The first time you listen to Squirrel Flower's 'I Was Born Swimming', you might wonder: Did Marika Hackman get a new stage name? And then it hits you.
The determined guitar hooks. The thumping synergy burgeoning right underneath Ella O'Connor Williams' vocals. The soft, drum tappings that lead to a cautious plunge coated in creamy lullabies at the end of the opening title, 'I-80'.
Gradually ascending from one step to another within her craft over the years, with EPs 'Early Winter Songs From Middle America' and 'Contact Sports' cradled in lazy, sombre reflection, 'I Was Born Swimming' is the youngest sister of such projects, its tone reminiscent and somewhat derived from its predecessors, yet grittier, and much more cognizant of audience's attentivity.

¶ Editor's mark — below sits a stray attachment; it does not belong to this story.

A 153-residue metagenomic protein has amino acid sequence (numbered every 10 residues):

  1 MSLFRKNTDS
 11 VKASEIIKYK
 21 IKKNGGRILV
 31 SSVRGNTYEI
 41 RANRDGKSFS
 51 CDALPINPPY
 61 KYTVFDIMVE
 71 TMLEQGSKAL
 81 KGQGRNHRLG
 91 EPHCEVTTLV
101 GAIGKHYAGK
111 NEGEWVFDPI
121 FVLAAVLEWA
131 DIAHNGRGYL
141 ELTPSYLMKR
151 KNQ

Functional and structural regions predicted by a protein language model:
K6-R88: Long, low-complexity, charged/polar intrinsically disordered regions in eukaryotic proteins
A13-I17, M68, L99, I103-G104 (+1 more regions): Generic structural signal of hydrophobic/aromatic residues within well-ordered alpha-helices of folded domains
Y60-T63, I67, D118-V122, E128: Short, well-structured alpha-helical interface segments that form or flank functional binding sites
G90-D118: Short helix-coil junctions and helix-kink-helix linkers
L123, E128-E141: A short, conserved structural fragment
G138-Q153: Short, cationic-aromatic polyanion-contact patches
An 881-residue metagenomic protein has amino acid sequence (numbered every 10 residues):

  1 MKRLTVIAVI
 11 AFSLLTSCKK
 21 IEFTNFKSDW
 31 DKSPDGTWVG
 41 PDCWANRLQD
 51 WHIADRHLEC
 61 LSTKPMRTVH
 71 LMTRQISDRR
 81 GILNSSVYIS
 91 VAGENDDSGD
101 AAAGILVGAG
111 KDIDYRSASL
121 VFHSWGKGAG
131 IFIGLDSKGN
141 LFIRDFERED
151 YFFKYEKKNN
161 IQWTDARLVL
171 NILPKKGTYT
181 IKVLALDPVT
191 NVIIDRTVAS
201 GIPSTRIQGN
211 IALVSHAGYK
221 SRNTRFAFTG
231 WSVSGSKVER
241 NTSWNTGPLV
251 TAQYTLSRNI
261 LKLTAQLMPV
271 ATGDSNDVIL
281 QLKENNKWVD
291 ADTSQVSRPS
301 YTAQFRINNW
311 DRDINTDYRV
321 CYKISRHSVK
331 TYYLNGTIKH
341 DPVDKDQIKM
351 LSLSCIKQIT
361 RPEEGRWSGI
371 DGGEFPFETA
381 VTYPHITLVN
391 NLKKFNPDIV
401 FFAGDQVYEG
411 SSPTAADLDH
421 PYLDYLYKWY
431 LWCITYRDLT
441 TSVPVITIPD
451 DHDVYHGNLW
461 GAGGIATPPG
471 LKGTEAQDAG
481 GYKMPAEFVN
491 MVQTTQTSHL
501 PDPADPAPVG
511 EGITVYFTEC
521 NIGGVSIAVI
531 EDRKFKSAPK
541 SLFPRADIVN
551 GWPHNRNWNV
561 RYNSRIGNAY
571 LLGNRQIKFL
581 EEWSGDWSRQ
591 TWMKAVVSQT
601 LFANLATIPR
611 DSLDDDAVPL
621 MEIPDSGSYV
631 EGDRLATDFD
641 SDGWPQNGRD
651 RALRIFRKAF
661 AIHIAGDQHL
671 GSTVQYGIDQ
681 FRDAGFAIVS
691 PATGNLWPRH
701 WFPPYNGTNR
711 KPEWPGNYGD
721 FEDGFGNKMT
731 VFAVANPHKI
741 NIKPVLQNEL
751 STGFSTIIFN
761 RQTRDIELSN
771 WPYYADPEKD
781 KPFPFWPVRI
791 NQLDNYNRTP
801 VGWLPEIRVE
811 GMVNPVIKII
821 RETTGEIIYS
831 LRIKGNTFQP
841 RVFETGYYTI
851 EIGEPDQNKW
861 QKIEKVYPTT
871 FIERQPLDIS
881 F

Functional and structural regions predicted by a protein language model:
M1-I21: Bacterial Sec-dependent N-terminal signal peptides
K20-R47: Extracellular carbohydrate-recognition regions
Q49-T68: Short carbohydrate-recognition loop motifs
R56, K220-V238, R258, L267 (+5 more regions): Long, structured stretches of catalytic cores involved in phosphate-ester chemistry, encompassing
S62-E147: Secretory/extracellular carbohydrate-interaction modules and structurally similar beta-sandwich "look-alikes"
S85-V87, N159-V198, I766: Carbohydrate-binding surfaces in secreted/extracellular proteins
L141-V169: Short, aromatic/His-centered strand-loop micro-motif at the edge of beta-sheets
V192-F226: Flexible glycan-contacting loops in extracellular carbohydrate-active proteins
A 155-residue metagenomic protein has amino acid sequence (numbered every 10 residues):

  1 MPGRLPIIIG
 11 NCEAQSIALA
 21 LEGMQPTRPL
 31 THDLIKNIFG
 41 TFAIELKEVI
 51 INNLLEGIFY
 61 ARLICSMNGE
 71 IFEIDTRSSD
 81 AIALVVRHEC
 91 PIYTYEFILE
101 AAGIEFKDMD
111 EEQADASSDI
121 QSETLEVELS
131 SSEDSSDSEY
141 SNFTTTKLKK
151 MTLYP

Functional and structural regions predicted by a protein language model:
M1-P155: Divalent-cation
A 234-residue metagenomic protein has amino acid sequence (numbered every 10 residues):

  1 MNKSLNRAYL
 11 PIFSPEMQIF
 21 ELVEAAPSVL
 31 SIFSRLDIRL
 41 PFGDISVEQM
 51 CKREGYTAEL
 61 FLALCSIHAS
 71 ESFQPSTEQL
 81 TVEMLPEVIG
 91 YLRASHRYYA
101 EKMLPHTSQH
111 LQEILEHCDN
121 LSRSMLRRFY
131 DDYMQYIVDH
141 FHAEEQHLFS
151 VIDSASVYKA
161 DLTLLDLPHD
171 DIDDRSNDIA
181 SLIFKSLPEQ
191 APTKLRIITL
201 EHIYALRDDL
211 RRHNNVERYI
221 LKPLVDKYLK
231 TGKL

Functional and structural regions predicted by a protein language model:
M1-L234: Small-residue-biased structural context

Blanketed within the gentle melodies and solemn vocals, lyrics like Slapback's "If you slap me/I'll slap you right back," and 'Belly Of The City's' "I know the darkness just as much as you do" shudder past your ear; whereas album standouts, 'Eight Hours', slosh with warm, bluesy-drowned currents, and tender, fireplace instrumentals coo out of 'Seasonal Affective Disorder'.
When the water ripples as gorgeously as this record does, it's hard to ever want to leave.